In 2014, lacrosse became a club at Harrison that was looking to muster support.
One player who has been there since its founding is senior Michael McKee.
McKee plays a singular position on the team: goalie.
Many know the task of the goalie, and in lacrosse it is essentially the same.
McKee uses a lacrosse stick with a larger head than other players on the field to block balls from entering the net. If all else fails, McKee will try to absorb the painful blow from the lacrosse ball with his body.
“The way I became a goalie was by volunteering our first year,” said McKee. “ I’ve continued to play goalie because I enjoy playing it, and I know I can always improve. This position requires leadership, focus, and skill and I feel that I have these attributes. Not having to run sometimes is an added bonus.”
As the goalie, McKee does need to be a leader and he gets to lead alongside his father, one of the head coaches.
McKee decided to capitalize on the situation.
“Having my dad as a coach motivates me in all situations,” said McKee. “I know what he expects of me, and I can push myself to that level. It is also easy to talk to him about the needs of or suggestions for the team any time of the day.”
McKee loves the sport of lacrosse so much ‒ he has played in the offseason as well for different lacrosse clubs.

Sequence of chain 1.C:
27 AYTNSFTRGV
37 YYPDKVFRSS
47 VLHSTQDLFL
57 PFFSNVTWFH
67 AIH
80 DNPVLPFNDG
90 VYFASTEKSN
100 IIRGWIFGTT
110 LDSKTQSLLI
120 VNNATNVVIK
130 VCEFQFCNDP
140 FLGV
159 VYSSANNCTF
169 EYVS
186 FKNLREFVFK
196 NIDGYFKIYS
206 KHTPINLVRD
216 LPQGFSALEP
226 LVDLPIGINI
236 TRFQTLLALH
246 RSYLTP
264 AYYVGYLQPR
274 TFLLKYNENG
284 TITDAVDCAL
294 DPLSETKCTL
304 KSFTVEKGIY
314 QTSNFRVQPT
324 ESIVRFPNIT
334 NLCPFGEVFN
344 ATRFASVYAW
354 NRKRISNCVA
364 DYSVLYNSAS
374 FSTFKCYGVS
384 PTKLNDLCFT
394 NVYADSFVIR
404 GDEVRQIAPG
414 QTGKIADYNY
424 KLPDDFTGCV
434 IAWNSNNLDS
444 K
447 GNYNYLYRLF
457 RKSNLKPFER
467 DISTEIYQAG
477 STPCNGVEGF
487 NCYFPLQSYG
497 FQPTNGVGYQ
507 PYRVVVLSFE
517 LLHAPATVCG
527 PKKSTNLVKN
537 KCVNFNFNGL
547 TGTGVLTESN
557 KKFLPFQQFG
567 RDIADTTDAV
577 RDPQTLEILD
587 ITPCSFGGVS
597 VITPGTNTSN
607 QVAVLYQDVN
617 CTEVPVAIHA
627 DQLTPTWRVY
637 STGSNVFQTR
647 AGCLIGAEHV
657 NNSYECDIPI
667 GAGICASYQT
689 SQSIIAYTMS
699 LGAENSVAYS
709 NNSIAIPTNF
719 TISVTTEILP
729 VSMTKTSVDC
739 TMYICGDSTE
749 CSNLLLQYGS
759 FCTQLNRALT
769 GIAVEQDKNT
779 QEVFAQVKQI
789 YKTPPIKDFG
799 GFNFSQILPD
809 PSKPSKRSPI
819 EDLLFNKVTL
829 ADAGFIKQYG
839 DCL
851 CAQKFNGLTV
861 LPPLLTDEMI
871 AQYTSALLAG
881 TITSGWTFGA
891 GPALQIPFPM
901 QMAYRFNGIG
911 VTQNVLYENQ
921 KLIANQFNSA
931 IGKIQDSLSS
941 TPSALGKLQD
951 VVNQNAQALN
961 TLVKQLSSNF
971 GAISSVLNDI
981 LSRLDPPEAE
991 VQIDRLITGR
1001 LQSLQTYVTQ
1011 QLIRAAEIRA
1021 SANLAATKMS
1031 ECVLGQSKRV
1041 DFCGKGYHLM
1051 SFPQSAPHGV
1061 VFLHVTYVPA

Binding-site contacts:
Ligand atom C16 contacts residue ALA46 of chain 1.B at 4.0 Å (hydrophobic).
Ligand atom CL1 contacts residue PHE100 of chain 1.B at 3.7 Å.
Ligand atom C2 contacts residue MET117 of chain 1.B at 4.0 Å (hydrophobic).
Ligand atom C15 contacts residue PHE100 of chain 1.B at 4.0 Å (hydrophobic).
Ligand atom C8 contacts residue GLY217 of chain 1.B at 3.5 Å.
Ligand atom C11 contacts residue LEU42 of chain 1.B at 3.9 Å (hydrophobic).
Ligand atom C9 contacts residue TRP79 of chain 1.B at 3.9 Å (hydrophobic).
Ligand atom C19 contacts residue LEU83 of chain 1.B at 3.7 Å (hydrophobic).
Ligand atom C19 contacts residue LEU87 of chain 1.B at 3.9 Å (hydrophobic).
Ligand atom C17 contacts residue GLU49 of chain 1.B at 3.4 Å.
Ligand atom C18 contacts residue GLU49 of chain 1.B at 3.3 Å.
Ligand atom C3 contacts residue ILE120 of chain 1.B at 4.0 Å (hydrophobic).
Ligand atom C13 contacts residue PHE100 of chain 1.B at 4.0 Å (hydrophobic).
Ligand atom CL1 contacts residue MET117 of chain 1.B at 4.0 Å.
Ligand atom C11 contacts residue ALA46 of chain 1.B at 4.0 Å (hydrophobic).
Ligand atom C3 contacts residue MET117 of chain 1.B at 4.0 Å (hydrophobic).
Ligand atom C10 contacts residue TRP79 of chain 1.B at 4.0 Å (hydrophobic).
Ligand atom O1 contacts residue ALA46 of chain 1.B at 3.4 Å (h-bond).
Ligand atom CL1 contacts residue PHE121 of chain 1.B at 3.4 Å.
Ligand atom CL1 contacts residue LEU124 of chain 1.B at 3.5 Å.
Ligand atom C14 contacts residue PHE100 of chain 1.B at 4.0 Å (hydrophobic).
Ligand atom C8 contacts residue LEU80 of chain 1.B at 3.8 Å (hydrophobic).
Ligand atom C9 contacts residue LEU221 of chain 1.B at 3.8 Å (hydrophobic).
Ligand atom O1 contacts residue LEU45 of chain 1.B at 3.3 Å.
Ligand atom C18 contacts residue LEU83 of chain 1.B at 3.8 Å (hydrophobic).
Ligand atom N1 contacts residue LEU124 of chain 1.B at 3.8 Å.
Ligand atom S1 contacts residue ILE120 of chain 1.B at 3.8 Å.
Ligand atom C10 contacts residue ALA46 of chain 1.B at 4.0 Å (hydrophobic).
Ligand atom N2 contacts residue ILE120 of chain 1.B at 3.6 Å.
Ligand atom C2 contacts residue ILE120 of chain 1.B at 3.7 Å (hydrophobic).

One club he plays for is True Lacrosse Indiana.
True Lacrosse’s mission “is to spread the game of lacrosse throughout the entire Midwest and onto areas of the country where lacrosse has not been fully embraced.”
McKee, his teammates, and his coaches all feel this way, and that is why they play lacrosse and continue to support the lacrosse community.
The Harrison lacrosse team often has to travel long distances to reach their scheduled games, and this is because not enough nearby schools have competitive lacrosse teams.
Now in 2017, beginning its fourth season as a club sport, lacrosse at Harrison sees itself expanding into an official team sport.
“I feel that lacrosse should be an official team sport,” said McKee. “The student body has started to show more support for the program, and I think this year will be the test for whether the sport will be supported by the school.”
Although McKee will not be around after graduation to see the program expand, he will continue to play lacrosse.
McKee has verbally committed to play lacrosse at Beloit College in Wisconsin.
McKee and many others recognize that lacrosse “is a growing sport and is supported by the community.”